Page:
A couple of years ago it was hard even to imagine having a potential race boat. It has been a tough journey, but an interesting one,’ said Emirates Team New Zealand skipper, Glenn Ashby, as the team prepares for their first sail in Bermuda.
‘Now we have last part of the journey to experience over the next few months.’
‘We have to go racing at some stage, and now is that time.’
‘I think the other teams are still in a big development phase in terms of their program,’ he said comparing the New Zealand team to the other five – some of whom have been in Bermuda for the past two years.
‘We have been racing ourselves in Auckland and have 15 people in a chase boat who all think they know how we should be going! We certainly don’t lack for feedback!’ he laughed.
‘Now, we are looking forward to being in a position where we can put our race hats on.
The Kiwis were the the last team to arrive in Bermuda. While Emirates Team New Zealand are the longest established team in America’s Cup history, in this the team’s ninth AC campaign, the Kiwi team have polarised the others, Challenger and Defender alike, as no Challenger has done in Cup history.
For the 35th America’s Cup, it will be Emirates Team New Zealand who will be wearing the Black Hat normally worn by the Defender. But it is a badge of courage for the only Southern Hemisphere team in the regatta, and matches the country’s All Black colours and sporting tradition.
‘We almost look at it as an advantage at the moment,’ says Ashby. ‘Those other guys see each other every day. They are sailing against each other every day. They are in their own little world.’
‘We are either going to come in, in good shape, or having plenty on.’
‘If we have made all the right decisions on the way through hopefully we will be in a strong position. But even so, we have a big development program in Bermuda and will hopefully be developing right the way through to the final. It is a never-ending quest for performance and chasing the ultimate speed.’
That development quest is the same is a lot of high-speed sports, and Ashby compares the America’s Cup program with Moto-GP or F1.
‘It is in the testing during the off-season where you have most of your thrills and spills,’ he explains. ‘When it comes race time, hopefully, you are nice and smooth, and you know your settings really well. That’s definitely the program at the moment.
Finding the limits in the big breeze
‘When you are sailing in the breeze, you have to learn to sail hard and fast in those conditions. You are pushing to find where the edge of those limits are – and a few skids and wobbles is par for the course.’
‘Knowing when to button off and be a bit safe is probably more on my shoulders than the younger guys because they are all happy to keep pushing hard. Sometimes you need to pull the reigns back for the safety of the campaign.’
The biggest breeze Team New Zealand have seen to date is over 25kts.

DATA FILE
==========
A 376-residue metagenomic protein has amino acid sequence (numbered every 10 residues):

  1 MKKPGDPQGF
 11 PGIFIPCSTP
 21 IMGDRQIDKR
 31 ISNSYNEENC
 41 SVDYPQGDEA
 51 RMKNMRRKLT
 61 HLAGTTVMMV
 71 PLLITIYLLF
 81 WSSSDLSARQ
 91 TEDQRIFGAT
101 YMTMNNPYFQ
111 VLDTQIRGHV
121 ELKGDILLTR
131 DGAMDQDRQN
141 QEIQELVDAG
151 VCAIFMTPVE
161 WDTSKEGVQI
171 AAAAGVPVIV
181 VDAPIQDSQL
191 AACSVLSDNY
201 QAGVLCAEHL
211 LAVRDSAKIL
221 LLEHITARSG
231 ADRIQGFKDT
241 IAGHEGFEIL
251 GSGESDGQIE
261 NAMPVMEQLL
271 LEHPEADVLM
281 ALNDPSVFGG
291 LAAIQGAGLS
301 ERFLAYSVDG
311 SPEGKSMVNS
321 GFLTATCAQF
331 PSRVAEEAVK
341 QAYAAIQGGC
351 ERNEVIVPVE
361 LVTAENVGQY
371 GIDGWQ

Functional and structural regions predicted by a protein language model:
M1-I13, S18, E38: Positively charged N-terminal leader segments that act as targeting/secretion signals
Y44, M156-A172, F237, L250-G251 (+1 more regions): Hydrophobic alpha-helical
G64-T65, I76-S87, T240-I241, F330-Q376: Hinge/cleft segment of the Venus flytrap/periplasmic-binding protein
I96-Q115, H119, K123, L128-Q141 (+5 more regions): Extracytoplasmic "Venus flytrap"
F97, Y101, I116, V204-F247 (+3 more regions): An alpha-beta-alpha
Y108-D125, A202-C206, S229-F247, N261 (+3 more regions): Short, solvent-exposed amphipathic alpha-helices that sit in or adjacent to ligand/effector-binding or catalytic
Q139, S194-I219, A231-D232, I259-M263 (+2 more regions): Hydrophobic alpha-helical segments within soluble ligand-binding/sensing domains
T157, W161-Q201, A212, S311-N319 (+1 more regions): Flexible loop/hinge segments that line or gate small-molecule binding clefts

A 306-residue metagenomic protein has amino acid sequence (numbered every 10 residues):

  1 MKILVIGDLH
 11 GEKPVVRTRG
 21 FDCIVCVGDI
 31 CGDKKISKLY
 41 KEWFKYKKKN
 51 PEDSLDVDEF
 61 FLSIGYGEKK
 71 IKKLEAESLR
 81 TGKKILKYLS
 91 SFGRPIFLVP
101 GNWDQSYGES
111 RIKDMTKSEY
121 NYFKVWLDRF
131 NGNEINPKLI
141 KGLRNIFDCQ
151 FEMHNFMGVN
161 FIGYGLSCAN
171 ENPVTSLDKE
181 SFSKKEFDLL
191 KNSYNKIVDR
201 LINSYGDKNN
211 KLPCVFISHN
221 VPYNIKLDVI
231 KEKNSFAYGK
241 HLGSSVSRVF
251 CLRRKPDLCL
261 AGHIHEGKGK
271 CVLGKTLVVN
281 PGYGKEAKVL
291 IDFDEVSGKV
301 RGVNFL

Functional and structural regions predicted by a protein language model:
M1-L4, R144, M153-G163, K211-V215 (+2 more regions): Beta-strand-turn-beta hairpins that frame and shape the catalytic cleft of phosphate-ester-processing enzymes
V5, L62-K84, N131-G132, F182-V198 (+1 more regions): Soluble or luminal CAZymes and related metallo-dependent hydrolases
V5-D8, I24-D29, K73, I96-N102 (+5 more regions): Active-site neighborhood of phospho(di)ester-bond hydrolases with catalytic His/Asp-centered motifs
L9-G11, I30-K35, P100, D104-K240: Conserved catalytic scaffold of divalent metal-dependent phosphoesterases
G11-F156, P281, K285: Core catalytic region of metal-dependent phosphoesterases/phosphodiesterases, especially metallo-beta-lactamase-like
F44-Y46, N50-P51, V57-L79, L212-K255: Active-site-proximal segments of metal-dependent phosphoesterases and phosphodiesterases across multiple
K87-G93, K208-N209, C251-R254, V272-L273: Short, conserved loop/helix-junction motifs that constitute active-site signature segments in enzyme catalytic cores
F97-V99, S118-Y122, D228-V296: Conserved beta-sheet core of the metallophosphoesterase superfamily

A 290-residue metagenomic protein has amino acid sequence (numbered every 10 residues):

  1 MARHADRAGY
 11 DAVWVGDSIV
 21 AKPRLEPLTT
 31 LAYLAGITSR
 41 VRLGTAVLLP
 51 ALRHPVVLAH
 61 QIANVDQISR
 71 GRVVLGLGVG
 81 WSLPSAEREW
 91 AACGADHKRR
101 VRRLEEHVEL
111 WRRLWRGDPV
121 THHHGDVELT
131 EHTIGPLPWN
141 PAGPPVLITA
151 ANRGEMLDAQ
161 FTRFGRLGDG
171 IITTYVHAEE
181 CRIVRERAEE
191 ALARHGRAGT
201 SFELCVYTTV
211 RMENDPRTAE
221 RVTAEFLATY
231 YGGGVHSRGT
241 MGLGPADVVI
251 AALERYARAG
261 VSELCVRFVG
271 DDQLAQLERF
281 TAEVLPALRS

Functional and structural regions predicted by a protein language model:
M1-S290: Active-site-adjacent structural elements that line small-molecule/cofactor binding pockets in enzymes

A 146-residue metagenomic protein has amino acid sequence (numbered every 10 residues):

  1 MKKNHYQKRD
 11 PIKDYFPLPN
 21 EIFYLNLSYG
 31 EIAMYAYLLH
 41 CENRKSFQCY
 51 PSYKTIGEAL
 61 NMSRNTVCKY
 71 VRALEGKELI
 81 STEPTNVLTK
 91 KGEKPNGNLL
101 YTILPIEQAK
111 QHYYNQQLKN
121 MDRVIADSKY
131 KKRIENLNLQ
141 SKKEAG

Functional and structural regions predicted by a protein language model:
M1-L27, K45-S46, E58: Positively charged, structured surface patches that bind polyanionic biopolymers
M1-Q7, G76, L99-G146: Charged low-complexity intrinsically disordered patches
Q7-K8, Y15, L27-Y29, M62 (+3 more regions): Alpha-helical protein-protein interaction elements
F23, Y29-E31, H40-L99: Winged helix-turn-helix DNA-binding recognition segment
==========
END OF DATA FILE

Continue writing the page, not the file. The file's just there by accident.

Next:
‘That’s plenty for us, ‘ Ashby chuckles.
Top end speed to date has been in the ‘mid to high 40’s’ he says, replying to the inevitable but obvious question.
‘That’s ticking along,’ except this time the accompanying chuckle has a slightly nervous edge to it.
‘The AC72’s did a similar speed in those sort of conditions. So you run into a bit of a wall at those speeds. You don’t go a lot faster with the foils that we have designed. If we did some super-cavitating foils we could go right past 50kts, but we would be slow around the rest of the track.
On both AC72 and AC50 Ashby explains the cavitation on the foils limits the top end speed along with the drag.
‘You just run into a bit of a ‘sound’ barrier where you need a lot more thrust to go a little bit quicker.’
Externally Ashby says it is not possible to see the cavitation manifesting itself through increased spray, white water or similar – making spy-boat photos a little redundant.
‘It is only possible to see it with on-board cameras. If you are on the boat and see that the speed is in the mid-40’s you know that you are well into that zone.’
AC72’s half the speed in mid-wing range
The big difference between the AC72, the America’s Cup Class, used in the 2013 America’s Cup in San Francisco and the smaller AC50 to be sailed in Bermuda, lies in their light and medium air performance.
‘These boats are incredible. The performance that can be achieved in light airs is the amazing thing. In 7-8-9-10 knots of breeze, you are sailing at 30kts at times.
In the AC72 you would be half that speed in those conditions’, he adds.
‘The AC72 would be fully displacing upwind and maybe doing 15kts, in the AC50 were are doing 25-26kts upwind. It’s a really different feel.’
Emirates Team New Zealand are expected to be on the water and sailing Bermuda, this week.
There is no word yet on whether they will participate in Practice Race sessions, or if they will race against Challengers only on those race days.
Kiwi fans at least, will be hoping over the coming three months, that the high pitched whine of hydrofoils at speed will be replaced with the occasional sonic boom echoing around the Great Sound in Bermuda.
by Richard Gladwell, Sail-World NZ